'Disheartening' PCUSA State Indicates Need for Leadership Change, Reformers Say

Presbyterian Church (U.S.A.) head the Rev. Clifton Kirkpatrick may consider a fourth term as stated clerk. Some, however, are asking him to decline nomination as the denomination remains on a downward slump in membership.

"The disheartening state of our Presbyterian Church (U.S.A.) indicates the need for leadership change in the position of Stated Clerk of the General Assembly," stated the Presbyterian Action Steering Committee of the Institute on Religion and Democracy.

Membership in the PC(USA) is currently at nearly 3.1 million. It is the largest Presbyterian denomination in the United States and ranks ninth among all American and Canadian church groups, according to the latest edition of the National Council of Churches' Yearbook of American and Canadian Churches.

The denomination, however, has suffered continual membership losses, including its largest drop of 2.05 percent in 2005. Reported losses accelerated in the early 1970s, according to Jack Marcum, associate for PC(USA)'s Research Services office, and since 1975 has been between 1 and 2 percent.

Part of the losses has occurred in persons and congregations leaving the denomination.

The latest exodus came last week when Kirk of the Hills Presbyterian Church in Tulsa, Okla., was declared to be in schism with the PC(USA). Kirk of the Hills was the second largest congregation in the Eastern Oklahoma Presbytery.

Months of efforts to reconcile between the presbytery and the congregation failed as congregants at the 2,600-member Tulsa church voted to "disaffiliate" with the PC(USA) on Aug. 30 and join the smaller Evangelical Presbyterian Church (EPC).

"We at the Kirk are holding to what Scripture clearly teaches," Thomas W. Gray, lead pastor of Kirk of the Hills, explained on his blog. "The PC(USA) has left this critical foundation. We, therefore, no longer recognize the authority of the PC(USA) over any congregation that chooses to hold to the traditional authority of Scripture, as once held by the PC(USA)."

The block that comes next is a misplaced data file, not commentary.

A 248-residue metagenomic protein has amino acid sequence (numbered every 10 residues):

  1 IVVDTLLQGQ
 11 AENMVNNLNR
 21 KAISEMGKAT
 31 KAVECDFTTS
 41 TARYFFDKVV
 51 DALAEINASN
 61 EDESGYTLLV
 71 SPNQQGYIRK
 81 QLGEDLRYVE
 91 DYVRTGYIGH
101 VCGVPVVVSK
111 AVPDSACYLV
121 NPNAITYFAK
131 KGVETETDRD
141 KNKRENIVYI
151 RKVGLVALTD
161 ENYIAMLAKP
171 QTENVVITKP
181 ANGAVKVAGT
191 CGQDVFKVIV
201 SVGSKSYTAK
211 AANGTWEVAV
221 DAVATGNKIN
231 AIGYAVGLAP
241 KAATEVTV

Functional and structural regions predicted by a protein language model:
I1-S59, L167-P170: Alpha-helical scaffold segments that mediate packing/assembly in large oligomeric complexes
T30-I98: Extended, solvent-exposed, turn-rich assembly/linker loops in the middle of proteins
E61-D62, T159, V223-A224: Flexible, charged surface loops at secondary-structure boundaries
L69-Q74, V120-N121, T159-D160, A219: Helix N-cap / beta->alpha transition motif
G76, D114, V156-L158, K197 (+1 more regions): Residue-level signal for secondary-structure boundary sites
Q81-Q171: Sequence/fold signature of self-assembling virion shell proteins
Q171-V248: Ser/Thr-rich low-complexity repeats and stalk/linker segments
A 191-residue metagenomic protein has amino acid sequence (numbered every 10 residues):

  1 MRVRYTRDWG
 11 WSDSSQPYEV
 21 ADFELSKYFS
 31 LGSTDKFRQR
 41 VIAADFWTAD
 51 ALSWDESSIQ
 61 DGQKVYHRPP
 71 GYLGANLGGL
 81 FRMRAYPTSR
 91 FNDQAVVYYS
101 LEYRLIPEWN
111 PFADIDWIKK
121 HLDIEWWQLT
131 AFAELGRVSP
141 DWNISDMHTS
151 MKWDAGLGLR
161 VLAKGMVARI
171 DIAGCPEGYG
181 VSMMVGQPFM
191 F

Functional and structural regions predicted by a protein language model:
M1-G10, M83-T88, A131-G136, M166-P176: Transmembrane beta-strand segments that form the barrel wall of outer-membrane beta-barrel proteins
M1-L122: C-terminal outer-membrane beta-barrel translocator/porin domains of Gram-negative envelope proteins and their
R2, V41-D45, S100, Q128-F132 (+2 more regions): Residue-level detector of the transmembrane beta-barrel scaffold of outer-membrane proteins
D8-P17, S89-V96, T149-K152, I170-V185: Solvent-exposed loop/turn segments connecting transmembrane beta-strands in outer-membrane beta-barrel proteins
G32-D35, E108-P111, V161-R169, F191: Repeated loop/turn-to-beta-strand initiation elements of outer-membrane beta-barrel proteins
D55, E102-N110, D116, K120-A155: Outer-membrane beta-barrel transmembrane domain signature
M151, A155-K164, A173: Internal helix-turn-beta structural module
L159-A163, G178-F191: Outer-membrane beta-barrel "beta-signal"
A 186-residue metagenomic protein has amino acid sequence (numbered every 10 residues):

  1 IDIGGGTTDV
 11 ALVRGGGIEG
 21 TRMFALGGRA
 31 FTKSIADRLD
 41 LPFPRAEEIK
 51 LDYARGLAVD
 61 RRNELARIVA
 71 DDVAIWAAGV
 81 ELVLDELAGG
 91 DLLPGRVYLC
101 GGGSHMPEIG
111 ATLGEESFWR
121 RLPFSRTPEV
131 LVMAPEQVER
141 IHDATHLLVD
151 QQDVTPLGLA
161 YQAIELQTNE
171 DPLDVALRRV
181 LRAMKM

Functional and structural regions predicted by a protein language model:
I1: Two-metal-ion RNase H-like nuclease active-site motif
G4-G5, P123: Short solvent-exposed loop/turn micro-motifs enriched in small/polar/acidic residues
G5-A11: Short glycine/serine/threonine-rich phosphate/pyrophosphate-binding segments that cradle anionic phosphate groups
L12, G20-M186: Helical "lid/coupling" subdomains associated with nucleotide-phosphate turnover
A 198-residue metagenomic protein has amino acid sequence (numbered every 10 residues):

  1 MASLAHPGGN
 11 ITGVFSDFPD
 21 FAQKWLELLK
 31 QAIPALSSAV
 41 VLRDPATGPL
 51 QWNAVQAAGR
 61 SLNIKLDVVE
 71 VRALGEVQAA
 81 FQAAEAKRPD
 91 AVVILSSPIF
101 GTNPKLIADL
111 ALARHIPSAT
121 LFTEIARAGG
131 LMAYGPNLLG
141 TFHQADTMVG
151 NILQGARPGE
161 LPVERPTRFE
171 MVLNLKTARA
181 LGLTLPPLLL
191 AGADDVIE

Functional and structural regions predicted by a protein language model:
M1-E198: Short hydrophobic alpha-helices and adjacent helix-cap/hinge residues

Other dissident Presbyterians are considering "realigning" with a non-geographic presbytery that may be created under the EPC. The new presbytery would be named after an association of churches discontent with the PC(USA) - New Wineskins. Votes for possible realignment are expected beginning October.

The increasing exodus comes after the 2001 General Assembly would not affirm that Jesus Christ is the only way to God, according to the Rev. Dr. D. Dean Weaver, senior pastor of Memorial Park Presbyterian Church in Pittsburgh, and last summer's 217th General Assembly, which had granted greater leeway for the ordination of homosexuals.

Amid the continual small but significant exodus, as Kirkpatrick describes it, the call for change in the denomination was voiced in 2004 when three candidates for stated clerk of the PC(USA) said the denomination is not looking healthy. Still, Kirkpatrick, described as an experienced and popular figure within the church, was elected on the first ballot to a third four-year term in 2004.

The current stated clerk remains optimistic of the future of the PC(USA). In recent weeks, he said the denomination "is in a potential tipping point of renewed growth and vitality," adding that he sees willingness in the body to "build together the PC(USA) of the future that God intends."

As the denomination looks to new candidates for 2008, however, IRD's Presbyterian Action Steering Committee has called for new leadership.

"We look forward to new leadership stepping in to help direct our denomination toward theological clarity, spiritual vitality, Spirit-led growth, and effective ministry."